Immersing oneself in theatre

Trinity graduate Eloïse Poulton discusses her journey into theatre, and her brand new production, Bad Aunts

Name: Eloïse Poulton

Degree course: English

College: Trinity

Graduated: 2017



Firstly, please tell us a little about yourself – where did you grow up, what did you study at Cambridge, which college were you at?

Hello! I grew up mostly in Brighton, with a few years in Hertfordshire. We moved around a fair bit with my Dad’s work, which is as a Headteacher at schools for children with special educational needs. I’ve been to lots of schools! I was very lucky to study the International Baccalaureate at my local Sixth Form College, Varndean College in Brighton. The ambitious programme was run by an extraordinarily gifted teacher and fantastic person, Sean McEvoy, who now teaches at Murray Edwards! Sean gave me the confidence to apply to Cambridge. I read English at Trinity and basically found my voice whilst studying.

How did you get into theatre? Did you take part in student theatre while at Cambridge?

Yes! I did a bit of acting in first year as I’d loved performing as a child/teenager. But I was hankering after something else and decided to try to become a professional director at a really clear moment towards the end of my second year. I then realised that the impulse to direct had been there for a long time – I think I was (that I am) quite controlling, probably as a reaction to changes growing up. But, character analysis aside (!)  – I love directing because you have the chance to encourage others to fulfil their potential. It’s also such a holistic activity to do as a human being, from text work, to stagecraft, to relationship building, to amalgamating all the sensual and sinewy elements which make a play. It’s exhausting, but I love it so much!

I directed my first play, Blood Wedding, at the end of my first year in the Sidney Sussex Arts Festival. I adapted the script from Lorca’s Spanish original and wrote music for it. It was a huge learning curve! I’ve always been bad at delegation (literally one of the key skills of a director) but this is something I improved at as I went on to direct two further shows at the Corpus Playroom – a bit of Berkoff and a splash of Roald Dahl – and to write some of my own material for the Downing Festival of New Writing. I then took a piece of my own writing to the Edinburgh Fringe in 2017.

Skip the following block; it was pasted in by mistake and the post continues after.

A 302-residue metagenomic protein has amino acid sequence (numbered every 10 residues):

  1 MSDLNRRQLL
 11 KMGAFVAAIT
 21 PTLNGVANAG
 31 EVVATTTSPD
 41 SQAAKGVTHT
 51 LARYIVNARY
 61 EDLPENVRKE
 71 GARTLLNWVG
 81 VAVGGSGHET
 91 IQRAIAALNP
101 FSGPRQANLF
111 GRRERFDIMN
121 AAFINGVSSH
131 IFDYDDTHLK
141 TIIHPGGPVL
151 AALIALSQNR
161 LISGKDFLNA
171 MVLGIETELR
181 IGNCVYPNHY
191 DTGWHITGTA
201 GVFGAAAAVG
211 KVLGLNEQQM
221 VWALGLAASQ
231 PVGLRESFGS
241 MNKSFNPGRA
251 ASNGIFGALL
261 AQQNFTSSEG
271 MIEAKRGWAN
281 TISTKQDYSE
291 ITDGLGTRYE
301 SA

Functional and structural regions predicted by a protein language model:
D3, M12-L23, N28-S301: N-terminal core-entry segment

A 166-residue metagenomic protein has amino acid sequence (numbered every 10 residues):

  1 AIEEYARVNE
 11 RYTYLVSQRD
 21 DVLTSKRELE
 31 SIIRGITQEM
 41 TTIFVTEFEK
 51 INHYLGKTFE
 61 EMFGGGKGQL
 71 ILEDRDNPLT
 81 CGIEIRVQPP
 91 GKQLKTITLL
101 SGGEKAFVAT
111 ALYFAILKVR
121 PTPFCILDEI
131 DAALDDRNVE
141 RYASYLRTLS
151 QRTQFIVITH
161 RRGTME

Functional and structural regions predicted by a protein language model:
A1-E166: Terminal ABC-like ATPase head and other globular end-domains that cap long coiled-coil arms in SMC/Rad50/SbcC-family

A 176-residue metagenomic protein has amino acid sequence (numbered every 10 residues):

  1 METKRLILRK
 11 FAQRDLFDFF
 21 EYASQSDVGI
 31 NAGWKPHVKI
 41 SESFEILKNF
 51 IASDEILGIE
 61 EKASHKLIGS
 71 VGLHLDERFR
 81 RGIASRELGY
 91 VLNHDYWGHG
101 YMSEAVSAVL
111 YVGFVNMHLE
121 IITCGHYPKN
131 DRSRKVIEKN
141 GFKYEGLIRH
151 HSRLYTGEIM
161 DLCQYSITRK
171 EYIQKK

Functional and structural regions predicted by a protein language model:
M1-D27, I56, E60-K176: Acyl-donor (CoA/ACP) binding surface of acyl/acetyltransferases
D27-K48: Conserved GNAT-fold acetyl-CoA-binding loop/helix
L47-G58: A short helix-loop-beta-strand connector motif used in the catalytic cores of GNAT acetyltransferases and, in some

The Cambridge Theatre scene was an incredible playground of opportunity and experimentation for me; and is for so many people. I met so many incredibly talented and passionate people. It’s an absolutely invaluable resource and totally enriched and defined my University experience.

I read English at Trinity and basically found my voice whilst studying.

Tell us about your recent work/projects. What have been some of your career highlights to date? (King’s Head; Barbican; The Bach Choir; Young Film Academy).

I applied for the King’s Head Theatre’s Trainee Resident Director scheme before I sat my finals in third year and went through the application and acceptance process before I graduated. I was so lucky to get a place on the very competitive scheme. It is so hard to find opportunities in the theatre world if you are not from a theatre background and if you don’t live in London. I was confident and passionate enough to go for the opportunity – and also had no other option available, as I couldn’t have afforded a Masters programme in Directing. It’s mad how much career trajectories in the creative industries are catalysed by luck and privilege – I am hugely aware of both of these things and how I’ve had a considerable dose of both! So I want to try and level the land in my own career. But – one step at a time! (I have to make a living first).